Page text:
What Has Been Missing
In 2018, the IMF and World Bank finally acknowledged the weaknesses of their DSA framework, and introduced a new multi-pronged approach (MPA) that sought to strengthen debt transparency by working with borrowing countries and creditors to produce better public-sector-debt data and to mitigate debt vulnerabilities. The MPA also called for new tools to analyze debt developments and risks, and for reforms to the IMF and World Bank’s surveillance and lending policies to address debt risks and promote more efficient responses to debt crises.
The MPA represented a substantial improvement on the initial framework, but it still did not capture the specific economic identities of African countries. Since exports are these countries’ main engine of growth (owing to limited domestic demand), a realistic framework should account for the other macroeconomic and financial policies that are in place to boost external trade, promote economic and financial resilience, and reduce the volatility of export revenues.
Any DSA for Africa should place issues relating to external competitiveness and the appropriateness of exchange-rate policies at its core, to allow for a proper evaluation of national-currency overvaluation and devaluation in the medium term. Likewise, the analysis should consider a monetary policy’s capacity to provide a supply response in case of a currency devaluation.
DSA frameworks traditionally have not recognized the importance of the exchange-rate regime, even indirectly. While all countries should avoid excessive debt-service obligations, the risks and constraints are heightened for countries with a pegged exchange rate, especially when the anchor is a strong currency like the euro, which is the case for the 14 Sub-Saharan African countries in the CFA franc zone. For these countries, currency fluctuations have enormous implications for external debt, export revenue, employment creation, government revenue, and public debt.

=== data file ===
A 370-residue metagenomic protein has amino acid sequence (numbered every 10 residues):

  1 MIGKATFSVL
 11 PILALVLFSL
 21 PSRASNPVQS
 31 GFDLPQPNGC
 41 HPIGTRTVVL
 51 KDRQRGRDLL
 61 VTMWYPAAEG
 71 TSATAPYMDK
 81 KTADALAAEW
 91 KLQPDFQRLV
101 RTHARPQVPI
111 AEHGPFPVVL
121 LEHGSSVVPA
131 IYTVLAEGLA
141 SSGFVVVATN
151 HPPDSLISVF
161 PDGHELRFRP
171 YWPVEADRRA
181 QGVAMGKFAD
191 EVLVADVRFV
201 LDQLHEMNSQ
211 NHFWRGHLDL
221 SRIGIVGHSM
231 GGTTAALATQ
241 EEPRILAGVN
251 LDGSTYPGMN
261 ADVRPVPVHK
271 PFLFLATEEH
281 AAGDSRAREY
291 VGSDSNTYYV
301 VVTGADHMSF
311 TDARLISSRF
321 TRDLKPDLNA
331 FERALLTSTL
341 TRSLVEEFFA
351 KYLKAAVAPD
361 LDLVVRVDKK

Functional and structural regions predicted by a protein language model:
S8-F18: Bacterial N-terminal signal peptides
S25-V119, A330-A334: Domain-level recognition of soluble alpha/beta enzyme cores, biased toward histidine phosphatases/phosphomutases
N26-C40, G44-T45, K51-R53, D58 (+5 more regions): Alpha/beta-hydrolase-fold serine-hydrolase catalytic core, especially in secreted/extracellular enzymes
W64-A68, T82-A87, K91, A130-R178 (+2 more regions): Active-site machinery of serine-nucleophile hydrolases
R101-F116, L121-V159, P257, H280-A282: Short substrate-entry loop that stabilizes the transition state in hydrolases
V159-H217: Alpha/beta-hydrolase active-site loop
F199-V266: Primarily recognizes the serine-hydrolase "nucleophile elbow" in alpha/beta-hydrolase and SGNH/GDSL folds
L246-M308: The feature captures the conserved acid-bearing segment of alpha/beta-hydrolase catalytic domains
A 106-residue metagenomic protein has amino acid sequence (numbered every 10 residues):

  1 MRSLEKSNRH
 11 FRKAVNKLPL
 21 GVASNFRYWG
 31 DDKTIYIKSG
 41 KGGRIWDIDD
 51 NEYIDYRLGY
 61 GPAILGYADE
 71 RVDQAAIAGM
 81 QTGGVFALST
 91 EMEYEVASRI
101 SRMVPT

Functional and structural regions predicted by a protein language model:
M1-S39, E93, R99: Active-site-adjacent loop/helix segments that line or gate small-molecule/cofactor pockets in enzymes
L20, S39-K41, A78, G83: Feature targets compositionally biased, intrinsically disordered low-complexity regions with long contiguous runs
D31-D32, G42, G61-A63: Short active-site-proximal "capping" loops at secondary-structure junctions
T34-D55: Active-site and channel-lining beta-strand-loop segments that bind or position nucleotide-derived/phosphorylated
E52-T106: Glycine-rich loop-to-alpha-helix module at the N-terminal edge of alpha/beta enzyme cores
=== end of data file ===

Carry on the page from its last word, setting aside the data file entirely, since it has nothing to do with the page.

Current analyses of debt sustainability do acknowledge the importance of reserves – which allow a country to absorb the shocks of curtailed or costly borrowing, boost confidence in its commitment to the timely discharge of external obligations, and support the value of its domestic currency. But even for countries with generally good macroeconomic management, a substantial volume of reserves is not a sufficient safety net in the case of sudden crises or financial contagion. Hence, a more effective DSA for African countries (and for developing countries more generally) would identify the critical element of their structural economic vulnerability – namely, their weak export structure (reliance on a few commodities and limited diversification of trade partners).
Finally, traditional DSA frameworks do not account well for security, even though this is a widespread issue on the continent, with significant macroeconomic implications. African countries at all levels of development are facing a myriad security risks that carry major economic costs. While security budgets are usually state secrets, it is safe to assume that a substantial portion of fiscal revenue in many countries is going to fight armed jihadist and rebel groups such as Boko Haram, Al-Shabab, and others.